Scholar stories | University of Oxford
Scholar stories
Pigment print taken at Sulgrave Manor, the British ancestral home of US President George Washington
Credit: Naomi (Nomi) Mishkin, Master of Fine Art (Clarendon Scholar)

Scholar stories

Learn what Clarendon means to our scholars.

For insight into some of our scholars including their work, hobbies and involvement in the Clarendon community, see their stories below.

Dr Peter Shiu Yeung Ho

DPhil Population Health (full-time)
Medical Sciences Division
Green Templeton College
United Kingdom

I am a paediatrician and currently researching an investigation into the impact of congenital anomalies in infant death rates. The Clarendon-Green Templeton College-Nuffield Department of Population Health Scholarship has really allowed me to conduct high quality research and integrate evidence into my clinical practice. I trust the experience will better prepare me as a physician to apply my skills and knowledge to care for sick children to the best of my capability.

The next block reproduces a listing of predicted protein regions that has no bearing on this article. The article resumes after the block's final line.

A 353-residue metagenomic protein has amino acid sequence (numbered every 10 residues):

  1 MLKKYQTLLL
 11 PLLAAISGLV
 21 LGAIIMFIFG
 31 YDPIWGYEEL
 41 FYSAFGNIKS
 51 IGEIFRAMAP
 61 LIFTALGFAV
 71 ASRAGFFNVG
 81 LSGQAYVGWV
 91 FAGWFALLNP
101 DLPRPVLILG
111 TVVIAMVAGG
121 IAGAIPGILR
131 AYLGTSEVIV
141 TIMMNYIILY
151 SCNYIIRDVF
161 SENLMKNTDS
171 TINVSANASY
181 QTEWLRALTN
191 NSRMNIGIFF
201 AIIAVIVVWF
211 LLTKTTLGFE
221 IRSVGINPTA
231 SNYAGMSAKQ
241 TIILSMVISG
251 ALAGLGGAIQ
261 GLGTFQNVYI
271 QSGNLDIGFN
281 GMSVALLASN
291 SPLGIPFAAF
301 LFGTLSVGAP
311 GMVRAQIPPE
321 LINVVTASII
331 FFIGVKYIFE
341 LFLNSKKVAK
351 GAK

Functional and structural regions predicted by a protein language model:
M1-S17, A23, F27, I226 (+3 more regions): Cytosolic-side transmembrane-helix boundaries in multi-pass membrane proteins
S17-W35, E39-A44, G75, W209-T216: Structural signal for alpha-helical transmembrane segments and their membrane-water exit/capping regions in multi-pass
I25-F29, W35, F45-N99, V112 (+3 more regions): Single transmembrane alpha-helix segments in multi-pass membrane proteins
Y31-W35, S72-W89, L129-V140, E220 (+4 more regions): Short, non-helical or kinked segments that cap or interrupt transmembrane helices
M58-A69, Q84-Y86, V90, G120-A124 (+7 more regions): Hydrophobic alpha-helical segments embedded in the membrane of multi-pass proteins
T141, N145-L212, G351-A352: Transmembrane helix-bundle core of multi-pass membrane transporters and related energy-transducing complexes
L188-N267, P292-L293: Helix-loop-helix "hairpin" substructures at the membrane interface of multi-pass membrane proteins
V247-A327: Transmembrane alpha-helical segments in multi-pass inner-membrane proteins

Clarendon scholar showing artwork

I am an active member of the Oxford Union Society and like to attend debates and talks by renowned speakers in the field. I recently won best speaker in Global Health debate competition in Merton College on the topic 'Should we put a cap on life-saving drugs?'
 
I love painting in my leisure time. This year, I have submitted four pieces of art works ranging from cartoon, expressions, to Oxford College drawings which received good feedback from the Ashmolean Museum senior curator during Green Templeton College Art exhibition in June. The exhibition was reported in the Oxford Times and Oxford Mail newspapers.
 
The Clarendon Scholars’ community provides me with a unique environment to interact and collaborate research with other scholars in the field. For example, I have invited and collaborated with another Clarendon scholar to help with a systematic review as an independent reviewer for our publication.
 
With a diverse range of activities throughout the year organised by the Clarendon Scholars’ Council, I have many opportunities to engage in social and networking events such as the Clarendon Annual Reception, College formals, Clarendon lectures etc. to balance my academic life. Through the Clarendon Chronicle, I have published articles sharing my interests and other activities.